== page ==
The UK is now the number one market that US CEOs are looking to for growth, according to PwC’s 25th Annual CEO Survey.
- UK overtakes China to become US CEOs’ favoured growth market, and has also become more important for CEOs worldwide.
- Record levels of confidence among CEOs globally, with UK CEOs especially optimistic – 82% of them believe global economic growth will improve over the next twelve months.
- 75% of UK CEOs plan headcount increases.
The survey of almost 4,500 CEOs in 89 countries, conducted in October and November 2021, also found the UK is a more important growth prospect to CEOs globally this year.
Over a third (37%) of US CEOs identified the UK as one of the three countries or territories that are most important for their companies’ revenue growth prospects over the next twelve months. This is a 16 percentage point increase from the previous survey and means the UK has now overtaken China (26%) – US company leaders’ preferred target for the last two years. Germany follows at 24%.
Likewise, the US has become a more attractive investment proposition to UK CEOs – over half (54%) see the US as an important growth target, up from 44% in both the previous two years. Germany came next for UK CEOs, at 32%.
Kevin Ellis, Chairman & Senior Partner at PwC said:
“It’s not hard to see why US businesses have their sights on the UK. Aside from long standing draws such as our trusted legal and business environment, certain factors make us ripe for investment now. Successful vaccine roll out and significant government funding have given us a head start on recovery. Meanwhile our listed assets represent good value, at a time when many investors have full war chests to spend on resilient businesses. The challenge and opportunity is to attract the right investments and partnerships to deliver sustainable growth across the UK.”
Business sectors with capital to invest include private equity. The CEO survey shows that private equity CEOs are the most confident about their firms’ revenue prospects – with over two thirds (67%) of these globally extremely or very confident. Leaders of tech firms came next (64% of these being similarly confident).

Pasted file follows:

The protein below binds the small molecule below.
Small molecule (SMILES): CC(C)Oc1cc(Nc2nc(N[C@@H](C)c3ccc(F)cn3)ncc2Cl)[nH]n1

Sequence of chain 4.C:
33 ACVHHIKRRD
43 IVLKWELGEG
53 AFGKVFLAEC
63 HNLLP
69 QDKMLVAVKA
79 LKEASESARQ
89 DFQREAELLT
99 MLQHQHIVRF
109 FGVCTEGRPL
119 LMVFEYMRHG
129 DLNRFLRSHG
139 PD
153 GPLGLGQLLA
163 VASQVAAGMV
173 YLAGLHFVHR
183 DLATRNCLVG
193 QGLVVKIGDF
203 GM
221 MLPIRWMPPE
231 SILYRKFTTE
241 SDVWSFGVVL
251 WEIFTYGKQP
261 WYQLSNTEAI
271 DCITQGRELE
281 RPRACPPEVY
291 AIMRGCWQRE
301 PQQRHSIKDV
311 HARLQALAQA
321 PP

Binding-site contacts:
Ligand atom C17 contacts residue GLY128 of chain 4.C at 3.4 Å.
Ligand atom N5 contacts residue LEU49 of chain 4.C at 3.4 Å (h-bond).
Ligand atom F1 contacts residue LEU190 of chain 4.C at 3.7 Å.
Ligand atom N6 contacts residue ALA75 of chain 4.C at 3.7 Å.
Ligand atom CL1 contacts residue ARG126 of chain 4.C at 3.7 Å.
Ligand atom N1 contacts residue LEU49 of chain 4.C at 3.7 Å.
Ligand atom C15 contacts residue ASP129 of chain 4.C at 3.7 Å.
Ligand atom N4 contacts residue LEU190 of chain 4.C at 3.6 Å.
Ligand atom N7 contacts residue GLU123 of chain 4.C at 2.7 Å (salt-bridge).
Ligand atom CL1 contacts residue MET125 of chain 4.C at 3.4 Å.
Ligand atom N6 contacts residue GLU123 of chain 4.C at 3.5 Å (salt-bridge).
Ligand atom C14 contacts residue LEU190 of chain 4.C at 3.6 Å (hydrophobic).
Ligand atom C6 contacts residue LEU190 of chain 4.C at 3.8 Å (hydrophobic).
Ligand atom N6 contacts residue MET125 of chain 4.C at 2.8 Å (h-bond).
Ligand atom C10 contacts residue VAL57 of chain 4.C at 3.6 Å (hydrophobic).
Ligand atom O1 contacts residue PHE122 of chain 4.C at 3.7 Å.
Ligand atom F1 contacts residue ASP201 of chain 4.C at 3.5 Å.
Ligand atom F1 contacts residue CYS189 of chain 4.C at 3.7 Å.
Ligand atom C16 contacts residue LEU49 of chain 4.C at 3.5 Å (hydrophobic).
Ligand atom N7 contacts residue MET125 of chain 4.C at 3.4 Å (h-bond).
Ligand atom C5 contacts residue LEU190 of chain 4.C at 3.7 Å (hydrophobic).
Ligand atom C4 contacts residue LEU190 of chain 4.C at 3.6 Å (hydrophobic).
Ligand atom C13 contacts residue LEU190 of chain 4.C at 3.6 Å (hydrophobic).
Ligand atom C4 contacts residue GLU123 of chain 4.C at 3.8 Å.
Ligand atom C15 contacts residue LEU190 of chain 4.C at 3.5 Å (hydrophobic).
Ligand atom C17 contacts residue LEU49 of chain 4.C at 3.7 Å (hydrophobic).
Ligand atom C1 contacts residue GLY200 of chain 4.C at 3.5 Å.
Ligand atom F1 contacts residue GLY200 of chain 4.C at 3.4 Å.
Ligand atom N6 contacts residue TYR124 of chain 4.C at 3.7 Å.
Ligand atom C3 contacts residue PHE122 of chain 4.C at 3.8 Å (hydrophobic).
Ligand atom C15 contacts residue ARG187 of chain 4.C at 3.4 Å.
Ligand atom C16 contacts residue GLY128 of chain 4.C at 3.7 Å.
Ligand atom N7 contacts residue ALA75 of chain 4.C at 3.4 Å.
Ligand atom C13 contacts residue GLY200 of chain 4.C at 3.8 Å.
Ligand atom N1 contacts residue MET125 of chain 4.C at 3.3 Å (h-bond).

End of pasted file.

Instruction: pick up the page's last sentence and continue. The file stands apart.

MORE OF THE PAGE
The US remains the top country that CEOs worldwide are prioritising for growth. Some 41% of CEOs globally selected the US as a top three growth target (35% last year), followed by China (27%) and Germany (18%).
The UK remains fourth in the ranking but has closed the gap with Germany – with just one percentage point difference between the countries, compared with six percentage points in the previous survey.
Some 17% of CEOs globally selected the UK as a top three growth target, up from 11% in 2021 and 9% in autumn 2019.
UK CEOs are optimistic about the future
The CEO survey has proved a good indicator of economic outlook over the last decade and the latest research reveals that optimism is high. Some 77% of CEOs globally expect global economic growth to improve in the year ahead – this is a one percentage point uptick from last year and the highest percentage recorded since the survey first included this question in 2012.
Optimism about the global economy is particularly high among UK CEOs, with 82% anticipating it will improve during the year ahead – up from 77% last year. This contrasts with business leaders in the US, China, and Germany who are less optimistic than they were a year ago. Moreover, almost one in five (18%) UK CEOs think the global economy will improve significantly, compared with 11% of global CEOs.
With regards to the UK economy, 73% of UK CEOs believe conditions will improve in the next 12 months. On headcount, three in four (75%) plan to increase the number of people they employ – a 16 percentage point rise on last year’s 58%.
Kevin Ellis, Chairman & Senior Partner at PwC UK, said:
“While sectors including hospitality and those with enduring supply chain issues such as automotive are undoubtedly under pressure, business leaders are confident the economy is on an upward trajectory. This optimism is reflected in headcount plans – three in four UK CEOs planning to hire more people is a big vote of confidence. The extent to which the headwinds of rising inflation and the continuing impact of Omicron dampens confidence remains to be seen.”